Saturnin: a suite of lightweight symmetric algorithms for post-quantum security
The cryptographic algorithms needed to ensure the security of our communications have a cost. For devices with little computing power, whose number is expected to grow significantly with the spread of the Internet of Things (IoT), this cost can be a problem. A simple answer to this problem is a compromise on the security level: through a weaker round function or a smaller number of rounds, the security level can be decreased in order to cheapen the implementation of the cipher. At the same time, quantum computers are expected to disrupt the state of the art in cryptography in the near future. For public-key cryptography, the NIST has organized a dedicated process to standardize new algorithms. The impact of quantum computing is harder to assess in the symmetric case but its study is an active research area.
In this paper, we specify a new block cipher, Saturnin, and its usage in different modes to provide hashing and authenticated encryption in such a way that we can rigorously argue its security in the post-quantum setting. Its security analysis follows naturally from that of the AES, while our use of components that are easily implemented in a bitsliced fashion ensures a low cost for our primitives. Our aim is to provide a new lightweight suite of algorithms that performs well on small devices, in particular micro-controllers, while providing a high security level even in the presence of quantum computers. Saturnin is a 256-bit block cipher with a 256-bit key and an additional 9-bit parameter for domain separation. Using it, we built two authenticated ciphers and a hash function.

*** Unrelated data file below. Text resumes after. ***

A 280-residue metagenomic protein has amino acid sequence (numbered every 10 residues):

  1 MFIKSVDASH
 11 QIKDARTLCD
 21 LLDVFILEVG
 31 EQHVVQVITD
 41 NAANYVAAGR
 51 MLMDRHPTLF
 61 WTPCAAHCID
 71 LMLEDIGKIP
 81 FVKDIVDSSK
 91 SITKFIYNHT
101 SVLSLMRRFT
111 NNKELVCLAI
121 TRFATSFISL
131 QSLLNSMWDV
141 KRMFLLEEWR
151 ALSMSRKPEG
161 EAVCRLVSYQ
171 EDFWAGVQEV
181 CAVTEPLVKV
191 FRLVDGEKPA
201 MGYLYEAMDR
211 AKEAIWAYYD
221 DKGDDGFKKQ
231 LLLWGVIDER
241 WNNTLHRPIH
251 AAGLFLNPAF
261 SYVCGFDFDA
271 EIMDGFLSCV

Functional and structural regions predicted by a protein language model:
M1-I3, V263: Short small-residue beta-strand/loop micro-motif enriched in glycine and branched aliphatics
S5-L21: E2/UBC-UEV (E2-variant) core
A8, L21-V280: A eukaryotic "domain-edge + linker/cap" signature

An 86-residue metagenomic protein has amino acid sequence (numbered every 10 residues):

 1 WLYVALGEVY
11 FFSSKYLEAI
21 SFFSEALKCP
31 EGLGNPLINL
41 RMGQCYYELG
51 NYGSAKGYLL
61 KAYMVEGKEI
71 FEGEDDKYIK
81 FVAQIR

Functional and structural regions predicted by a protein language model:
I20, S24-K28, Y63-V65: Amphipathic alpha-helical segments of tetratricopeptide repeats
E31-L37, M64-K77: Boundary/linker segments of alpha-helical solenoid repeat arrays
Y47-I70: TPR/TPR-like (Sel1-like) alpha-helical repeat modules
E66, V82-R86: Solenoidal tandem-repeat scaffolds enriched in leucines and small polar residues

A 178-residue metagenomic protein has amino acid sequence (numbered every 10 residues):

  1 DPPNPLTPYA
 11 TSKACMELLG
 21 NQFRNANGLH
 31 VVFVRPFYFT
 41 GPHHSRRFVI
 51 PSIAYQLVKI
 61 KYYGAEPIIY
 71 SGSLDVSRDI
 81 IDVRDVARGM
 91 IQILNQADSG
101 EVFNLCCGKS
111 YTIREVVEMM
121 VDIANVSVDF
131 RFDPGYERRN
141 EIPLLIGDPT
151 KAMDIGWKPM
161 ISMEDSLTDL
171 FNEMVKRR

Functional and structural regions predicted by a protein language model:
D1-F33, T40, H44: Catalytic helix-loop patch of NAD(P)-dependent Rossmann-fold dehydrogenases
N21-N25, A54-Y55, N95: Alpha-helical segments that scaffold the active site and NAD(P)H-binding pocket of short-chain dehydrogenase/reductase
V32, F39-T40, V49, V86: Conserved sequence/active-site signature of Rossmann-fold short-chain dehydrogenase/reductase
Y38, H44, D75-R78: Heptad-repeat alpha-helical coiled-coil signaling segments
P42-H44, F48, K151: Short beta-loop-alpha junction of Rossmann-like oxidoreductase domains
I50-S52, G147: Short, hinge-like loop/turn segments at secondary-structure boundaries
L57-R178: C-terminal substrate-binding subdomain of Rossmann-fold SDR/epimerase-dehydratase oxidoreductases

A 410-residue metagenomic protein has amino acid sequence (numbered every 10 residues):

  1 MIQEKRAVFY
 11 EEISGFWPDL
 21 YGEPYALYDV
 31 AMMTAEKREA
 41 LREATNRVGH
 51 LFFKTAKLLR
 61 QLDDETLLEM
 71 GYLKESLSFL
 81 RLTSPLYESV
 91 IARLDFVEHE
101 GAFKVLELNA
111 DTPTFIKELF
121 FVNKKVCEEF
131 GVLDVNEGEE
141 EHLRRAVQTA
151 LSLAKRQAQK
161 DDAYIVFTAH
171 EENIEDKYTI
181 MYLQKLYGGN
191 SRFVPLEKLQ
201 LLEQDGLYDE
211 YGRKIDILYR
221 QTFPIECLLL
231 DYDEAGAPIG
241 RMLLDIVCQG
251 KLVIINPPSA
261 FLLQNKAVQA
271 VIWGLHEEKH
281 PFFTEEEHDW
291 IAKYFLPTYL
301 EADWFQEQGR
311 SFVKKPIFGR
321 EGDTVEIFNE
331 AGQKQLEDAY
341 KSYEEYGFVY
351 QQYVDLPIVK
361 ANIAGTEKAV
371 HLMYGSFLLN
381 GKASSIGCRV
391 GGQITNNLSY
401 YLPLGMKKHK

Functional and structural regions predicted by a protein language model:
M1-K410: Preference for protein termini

• Saturnin-CTR-Cascade is an authenticated cipher using the counter mode and a separate MAC. It requires two passes over the data but its implementation does not require the inverse block cipher.
• Saturnin-Short is an authenticated cipher intended for messages with a length strictly smaller than 128 bits which uses only one call to Saturnin to providenconfidentiality and integrity.
• Saturnin-Hash is a 256-bit hash function.
In this paper, we specify this suite of algorithms and argue about their security in both the classical and the post-quantum setting.
Copyright (c) 2020 Anne Canteaut, Sébastien Duval, Gaëtan Leurent, María Naya-Plasencia, Léo Perrin, Thomas Pornin, André Schrottenloher
This work is licensed under a Creative Commons Attribution 4.0 International License.